On the final day of its 2018 session, the Utah Legislature designated April 2018 as “#MSDkindness month,” in honor of the 17 people killed in the Marjory Stoneman Douglas High School shooting in Parkland, Florida.
Introducing the resolution, sponsor Rep. Paul Ray said, “Let’s just remember these victims and let’s do our best here in Utah to prevent this from happening.” Unfortunately, the Utah Legislature seems to have a low bar for “doing our best.” Its plan to prevent school shootings? Random kindness, reported through a tip line.
The SafeUT app and website, which rolled out statewide last year, is a crisis tip line that connects students with crisis counselors at the University of Utah Neuropsychiatric Institute.
And now, when selecting an incident to report on the app, users have the option to choose “kindness” — right between “harassment” and “knives.” The Legislature is encouraging Utahns to use SafeUT to report good deeds throughout April, and wants other states to follow suit.
This response to one of the deadliest school shootings in U.S. history exemplifies the willful naiveté of the Legislature regarding gun violence: Random acts of kindness are not a proportional antidote to intentional acts of violence.
Meanwhile, the Legislature passed on the opportunity to take even one small step toward preventing school shootings. In a record-setting year for Utah bills, only one out of the 1,359 total bills filed addressed gun violence. H.B. 483, Extreme Risk Protective Order, would have created a temporary protective order for a person planning to hurt herself or others. Family members or roommates could present evidence of impending harm to a judge, who would then authorize police to take away that person’s firearms. This procedure would have entailed the same due process as all other temporary protective orders issued by courts.
Extreme risk protective orders, also known as “red flag” laws, are one of the few gun control measures backed by the Trump administration. They are currently receiving wide bipartisan support, and evidence suggests that individuals planning mass shootings usually tell someone close to them. Similar legislation has been passed or is being considered by 23 other states. Still, the bill died in committee, characterized by Rep. Brian Greene as “an effort to confiscate guns rather than protect the public.” Utah cares about public safety — just not more than it cares about guns.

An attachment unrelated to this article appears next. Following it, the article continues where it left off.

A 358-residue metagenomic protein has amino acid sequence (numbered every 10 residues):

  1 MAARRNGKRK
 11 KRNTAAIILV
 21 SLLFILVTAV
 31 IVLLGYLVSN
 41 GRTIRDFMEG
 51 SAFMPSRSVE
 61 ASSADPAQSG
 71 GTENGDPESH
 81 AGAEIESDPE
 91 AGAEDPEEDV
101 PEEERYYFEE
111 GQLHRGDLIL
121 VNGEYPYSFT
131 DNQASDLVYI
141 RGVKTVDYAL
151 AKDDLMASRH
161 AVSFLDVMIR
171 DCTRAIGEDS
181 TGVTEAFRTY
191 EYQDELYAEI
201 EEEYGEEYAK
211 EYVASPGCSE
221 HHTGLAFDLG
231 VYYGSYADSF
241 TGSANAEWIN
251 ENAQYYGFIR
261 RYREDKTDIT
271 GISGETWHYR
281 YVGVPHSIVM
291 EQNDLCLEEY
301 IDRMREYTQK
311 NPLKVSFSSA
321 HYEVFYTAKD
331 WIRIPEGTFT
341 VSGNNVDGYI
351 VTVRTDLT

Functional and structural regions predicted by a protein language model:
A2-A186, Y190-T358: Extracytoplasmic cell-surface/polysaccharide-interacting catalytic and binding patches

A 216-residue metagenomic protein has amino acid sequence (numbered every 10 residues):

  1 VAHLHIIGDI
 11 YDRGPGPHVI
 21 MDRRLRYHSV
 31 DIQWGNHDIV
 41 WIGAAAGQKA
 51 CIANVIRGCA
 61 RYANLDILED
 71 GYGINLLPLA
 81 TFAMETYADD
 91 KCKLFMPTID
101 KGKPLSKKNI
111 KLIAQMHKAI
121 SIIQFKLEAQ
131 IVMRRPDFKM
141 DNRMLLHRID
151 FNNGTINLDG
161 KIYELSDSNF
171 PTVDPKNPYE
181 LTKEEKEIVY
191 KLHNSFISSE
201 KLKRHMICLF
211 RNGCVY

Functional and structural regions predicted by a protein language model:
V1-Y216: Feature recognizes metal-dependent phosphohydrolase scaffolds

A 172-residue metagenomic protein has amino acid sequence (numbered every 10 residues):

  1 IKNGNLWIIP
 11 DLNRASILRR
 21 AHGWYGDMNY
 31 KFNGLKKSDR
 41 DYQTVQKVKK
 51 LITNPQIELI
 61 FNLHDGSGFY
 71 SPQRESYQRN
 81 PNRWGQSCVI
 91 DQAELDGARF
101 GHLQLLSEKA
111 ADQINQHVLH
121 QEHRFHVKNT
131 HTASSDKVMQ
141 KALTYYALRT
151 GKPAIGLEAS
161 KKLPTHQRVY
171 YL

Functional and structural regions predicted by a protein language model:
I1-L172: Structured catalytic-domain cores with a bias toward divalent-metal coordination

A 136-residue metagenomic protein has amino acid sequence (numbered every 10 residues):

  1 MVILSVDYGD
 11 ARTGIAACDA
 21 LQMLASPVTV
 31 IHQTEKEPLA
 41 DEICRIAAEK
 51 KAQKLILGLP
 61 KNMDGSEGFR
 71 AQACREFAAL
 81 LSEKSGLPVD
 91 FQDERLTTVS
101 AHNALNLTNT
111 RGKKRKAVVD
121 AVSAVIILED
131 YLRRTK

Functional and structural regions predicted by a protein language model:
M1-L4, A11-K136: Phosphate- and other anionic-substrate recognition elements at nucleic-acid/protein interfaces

The practical argument for #MSDkindness, of course, is that it will get students familiar with the SafeUT app. If they use it to report a good deed in April, they will hopefully be more likely to report something serious in the future. As a means to addressing mental health issues, systems like SafeUT have a relevant place in pre-empting violence.
But the problem with a month of kindness isn’t that it is a bad idea, but rather that it is the only idea adopted by the Legislature. Random kindness, without any meaningful public policy to stand beside it, will not be sufficient to prevent the next shooting — not in a classroom, not at a concert, not in a church.
In the aftermath of a tragedy, our state government steps forward to reflect the collective mourning of our community. Flags are lowered; victims are honored. This is both an appropriate and important government function. But the state has a further responsibility to reflect on what failures have facilitated these tragedies and then to take concrete action to prevent further tragedies. The Utah Legislature has shirked this responsibility.
The best way to honor the innocent people who were killed at Stoneman Douglas is by ensuring we don’t lose more innocent people. Offering up a formal resolution on kindness while simultaneously rejecting any legislation to prevent gun violence is worse than naive — it is a dangerous and irresponsible failure to protect those most at risk of harm.
Ultimately, this is a hollow way to memorialize the lives lost in Parkland, and an empty gesture of concern for lives in Utah.
Lauren Simpson is a policy and advocacy fellow with Alliance for a Better Utah and a graduate of the J. Reuben Clark Law School at Brigham Young University.